Glynn, Alan. Bloodland. Picador. Feb 2012. c.352p. ISBN 978-0-312-62128-5. $16. Fiction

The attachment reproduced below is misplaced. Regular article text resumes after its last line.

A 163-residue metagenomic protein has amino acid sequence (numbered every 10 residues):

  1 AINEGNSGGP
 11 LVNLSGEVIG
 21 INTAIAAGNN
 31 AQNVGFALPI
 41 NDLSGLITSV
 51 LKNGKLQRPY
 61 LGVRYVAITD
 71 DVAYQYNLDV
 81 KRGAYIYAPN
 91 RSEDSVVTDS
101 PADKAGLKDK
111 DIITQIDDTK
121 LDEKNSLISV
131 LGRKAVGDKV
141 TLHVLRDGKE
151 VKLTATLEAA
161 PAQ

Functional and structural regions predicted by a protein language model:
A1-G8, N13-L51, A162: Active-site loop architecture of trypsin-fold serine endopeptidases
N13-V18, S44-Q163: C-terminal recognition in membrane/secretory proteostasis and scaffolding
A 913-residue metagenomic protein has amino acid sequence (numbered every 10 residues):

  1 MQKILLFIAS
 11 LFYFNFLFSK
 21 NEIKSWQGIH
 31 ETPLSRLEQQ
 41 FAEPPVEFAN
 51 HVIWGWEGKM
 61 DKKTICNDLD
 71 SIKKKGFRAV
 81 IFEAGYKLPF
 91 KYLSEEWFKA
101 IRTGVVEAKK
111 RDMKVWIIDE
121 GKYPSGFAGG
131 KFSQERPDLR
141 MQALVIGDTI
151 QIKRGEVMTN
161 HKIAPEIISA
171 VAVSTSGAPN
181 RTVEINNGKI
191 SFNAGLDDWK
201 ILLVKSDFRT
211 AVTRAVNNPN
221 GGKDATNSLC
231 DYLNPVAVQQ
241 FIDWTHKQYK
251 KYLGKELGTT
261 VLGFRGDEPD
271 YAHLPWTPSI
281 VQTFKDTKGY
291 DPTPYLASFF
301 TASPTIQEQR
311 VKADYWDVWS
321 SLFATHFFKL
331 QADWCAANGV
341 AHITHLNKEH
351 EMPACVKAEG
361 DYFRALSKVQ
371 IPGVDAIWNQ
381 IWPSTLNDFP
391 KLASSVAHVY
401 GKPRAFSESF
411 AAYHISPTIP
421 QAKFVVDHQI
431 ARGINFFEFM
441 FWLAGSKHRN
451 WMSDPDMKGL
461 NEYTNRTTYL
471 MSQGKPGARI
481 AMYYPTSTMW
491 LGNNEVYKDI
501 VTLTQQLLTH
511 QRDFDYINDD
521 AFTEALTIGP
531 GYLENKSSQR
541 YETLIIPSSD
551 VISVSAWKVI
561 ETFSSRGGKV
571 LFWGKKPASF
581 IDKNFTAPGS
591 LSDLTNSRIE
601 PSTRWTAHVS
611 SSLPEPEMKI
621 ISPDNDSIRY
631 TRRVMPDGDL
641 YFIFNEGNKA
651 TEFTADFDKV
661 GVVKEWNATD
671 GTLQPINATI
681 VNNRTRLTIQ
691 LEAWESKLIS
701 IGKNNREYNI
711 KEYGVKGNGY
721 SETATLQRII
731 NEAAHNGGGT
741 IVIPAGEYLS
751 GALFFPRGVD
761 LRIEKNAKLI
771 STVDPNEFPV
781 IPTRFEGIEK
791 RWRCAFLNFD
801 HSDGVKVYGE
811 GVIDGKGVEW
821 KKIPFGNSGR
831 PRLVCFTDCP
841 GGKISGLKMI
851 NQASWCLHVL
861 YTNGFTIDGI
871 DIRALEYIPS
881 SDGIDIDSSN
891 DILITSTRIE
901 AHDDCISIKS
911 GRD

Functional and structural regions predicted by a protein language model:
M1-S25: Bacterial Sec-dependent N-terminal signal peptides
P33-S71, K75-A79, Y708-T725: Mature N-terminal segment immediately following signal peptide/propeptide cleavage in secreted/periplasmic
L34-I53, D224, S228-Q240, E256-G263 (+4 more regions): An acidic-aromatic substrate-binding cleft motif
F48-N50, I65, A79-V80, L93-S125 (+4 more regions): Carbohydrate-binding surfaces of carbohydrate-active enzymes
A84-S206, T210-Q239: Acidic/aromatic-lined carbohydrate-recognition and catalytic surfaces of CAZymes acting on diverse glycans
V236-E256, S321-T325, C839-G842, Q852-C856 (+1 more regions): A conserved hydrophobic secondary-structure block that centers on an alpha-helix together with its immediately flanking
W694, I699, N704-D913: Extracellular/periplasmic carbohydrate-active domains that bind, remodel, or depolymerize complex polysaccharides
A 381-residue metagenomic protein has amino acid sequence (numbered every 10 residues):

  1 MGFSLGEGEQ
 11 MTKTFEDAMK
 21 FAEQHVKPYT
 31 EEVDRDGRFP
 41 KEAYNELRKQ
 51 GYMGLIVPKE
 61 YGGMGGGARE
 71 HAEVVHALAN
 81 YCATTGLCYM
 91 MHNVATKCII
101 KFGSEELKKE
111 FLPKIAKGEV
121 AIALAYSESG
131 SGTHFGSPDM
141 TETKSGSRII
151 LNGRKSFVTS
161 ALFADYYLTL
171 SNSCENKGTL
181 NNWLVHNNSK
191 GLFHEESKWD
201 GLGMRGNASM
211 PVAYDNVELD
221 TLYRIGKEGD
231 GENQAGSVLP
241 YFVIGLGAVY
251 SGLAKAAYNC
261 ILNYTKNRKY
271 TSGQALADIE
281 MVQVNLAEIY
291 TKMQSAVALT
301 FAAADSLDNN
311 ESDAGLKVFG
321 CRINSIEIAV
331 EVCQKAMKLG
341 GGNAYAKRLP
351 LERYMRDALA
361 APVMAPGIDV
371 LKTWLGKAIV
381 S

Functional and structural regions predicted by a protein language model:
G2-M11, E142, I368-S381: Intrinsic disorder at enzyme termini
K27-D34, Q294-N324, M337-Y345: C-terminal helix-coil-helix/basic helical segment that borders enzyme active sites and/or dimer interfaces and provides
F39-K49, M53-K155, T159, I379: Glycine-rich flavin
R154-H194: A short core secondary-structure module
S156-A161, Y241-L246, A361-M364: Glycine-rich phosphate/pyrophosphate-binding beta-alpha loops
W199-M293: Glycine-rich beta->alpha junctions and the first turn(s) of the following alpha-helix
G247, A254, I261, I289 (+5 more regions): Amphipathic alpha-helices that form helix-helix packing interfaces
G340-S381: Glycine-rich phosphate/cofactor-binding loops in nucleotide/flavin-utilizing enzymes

Unemployed journalist Jimmy Gilroy signs a contract to write the bio of a celebrity who died in a helicopter crash. Ex-head of state Larry Bolger struggles to write his memoirs. Dave Conway, a bankrupt developer, hopes for a loan to rescue a planned community. Clark Rundle, chairman of a major corporation and brother of U.S. Senator (and presidential candidate)John Rundle, arranges a mining deal with a colonel in the Congo. Billionaire Jimmy Vaughan lurks in the background. Don Ribcoff, CEO of Gideon Global, a protection service, has several bodies to hide. Oh, and what about Gianni Bonacci, a UN official who also died in the copter crash? Stay tuned; all will be revealed in a too pat, presuicide confession. VERDICT Given the sparse description of scene in this international thriller, readers unfamiliar with the term taoiseach (Irish for prime minister), The Strand, or City magazine may not realize until 140 pages in that Dublin is one of the settings. As for the plot, readers often know far more than the journalist, a risky technique that in some cases dampens and in others heightens the suspense. Still, Glynn (Winterland) successfully depicts a wide range of characters, and the themes of corporate greed and political conspiracy will resonate with some.